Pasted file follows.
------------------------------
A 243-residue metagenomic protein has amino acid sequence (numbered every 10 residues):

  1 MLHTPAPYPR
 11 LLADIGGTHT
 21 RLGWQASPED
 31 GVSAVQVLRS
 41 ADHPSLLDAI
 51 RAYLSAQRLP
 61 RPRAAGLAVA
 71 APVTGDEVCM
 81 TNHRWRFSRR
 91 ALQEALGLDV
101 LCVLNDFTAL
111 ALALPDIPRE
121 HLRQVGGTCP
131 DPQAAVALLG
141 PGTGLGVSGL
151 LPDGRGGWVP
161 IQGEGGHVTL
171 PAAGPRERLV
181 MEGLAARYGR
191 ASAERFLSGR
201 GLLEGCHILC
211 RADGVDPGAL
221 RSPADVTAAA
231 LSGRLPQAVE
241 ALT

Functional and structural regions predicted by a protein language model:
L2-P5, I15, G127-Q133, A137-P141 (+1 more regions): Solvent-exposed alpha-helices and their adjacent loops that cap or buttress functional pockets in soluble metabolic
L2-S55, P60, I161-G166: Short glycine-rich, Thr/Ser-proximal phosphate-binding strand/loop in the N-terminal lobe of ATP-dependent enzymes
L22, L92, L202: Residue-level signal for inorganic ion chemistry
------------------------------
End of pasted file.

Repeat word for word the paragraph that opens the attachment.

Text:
A 243-residue metagenomic protein has amino acid sequence (numbered every 10 residues):